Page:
Smith & Wesson (SWHC) will not make the U.S. Army’s next standard-issue sidearm.
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The Army didn’t select Smith & Wesson and General Dynamics (GD), its partner in the project, as finalists in the competition to replace the Beretta M9, the Army’s current pistol.
The news, announced late Friday, sent Smith & Wesson shares tumbling. The stock fell as much as 7.8% to $25.41 on Monday morning.
“We and our partner in the pursuit of the U.S. Army’s Modular Handgun System, or MHS, solicitation to replace the M9 standard Army sidearm have been notified by the Department of the Army that our proposal was not selected to advance to the next phase of the competition,” Smith & Wesson said in a filing with the Securities and Exchange Commission.
Smith & Wesson was seen as a top contender to win the contract. The company’s M&P lineup of pistols has been a big hit among law enforcement and consumers, and its partnership with defense contractor General Dynamics was thought to give Smith & Wesson an extra advantage.
“I think we’ve always been optimistic,” Smith & Wesson President and CEO James Debney said during a March conference call with Wall Street analysts. “As we look at the requirements of the Army, we know that we do a very good job of meeting those requirements for the Modular Handgun System itself.”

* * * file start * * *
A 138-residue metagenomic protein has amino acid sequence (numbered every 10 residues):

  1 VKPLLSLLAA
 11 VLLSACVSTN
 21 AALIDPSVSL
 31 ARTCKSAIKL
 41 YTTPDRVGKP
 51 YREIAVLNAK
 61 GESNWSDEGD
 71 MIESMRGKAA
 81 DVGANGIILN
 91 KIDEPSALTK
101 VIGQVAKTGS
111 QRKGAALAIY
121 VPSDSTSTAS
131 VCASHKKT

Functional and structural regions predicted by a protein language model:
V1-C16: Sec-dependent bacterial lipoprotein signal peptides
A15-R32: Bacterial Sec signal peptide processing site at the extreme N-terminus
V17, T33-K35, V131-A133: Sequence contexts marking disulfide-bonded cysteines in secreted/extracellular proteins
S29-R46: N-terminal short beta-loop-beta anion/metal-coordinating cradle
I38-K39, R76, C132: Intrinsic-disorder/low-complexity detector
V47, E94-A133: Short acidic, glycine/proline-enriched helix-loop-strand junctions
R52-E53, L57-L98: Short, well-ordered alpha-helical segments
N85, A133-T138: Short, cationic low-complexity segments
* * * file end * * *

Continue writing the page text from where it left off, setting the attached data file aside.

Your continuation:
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Despite its efforts, Smith & Wesson became the first company to announce an end to its bid. Beretta submitted a new handgun for testing, while other leading gun makers, including Glock and Sig Sauer, are also believed to be competing for the contract. The Pentagon is expected to award the contract in 2017, seeking close to 500,000 pistols. Military officials planned to pick three finalists in August, according to IHS Jane’s.
Debney reiterated in March that Smith & Wesson plans to offer a consumer version of the M&P polymer pistol it submitted to the Army.
Smith & Wesson recently made several moves to expand its business beyond gun sales, which are prone to volatile swings. The Springfield, Massachusetts-based company has acquired laser sight manufacturer Crimson Trace and knife maker Taylor Brands, which has offered licensed Smith & Wesson knives for years.
In August, the FBI process 1.85 million background checks for gun sales and permit applications, easily a new record for the month. The FBI’s NICS system has processed a total of 17.9 million background checks so far this year, putting it on pace to beat last year’s annual record of 23.1 million.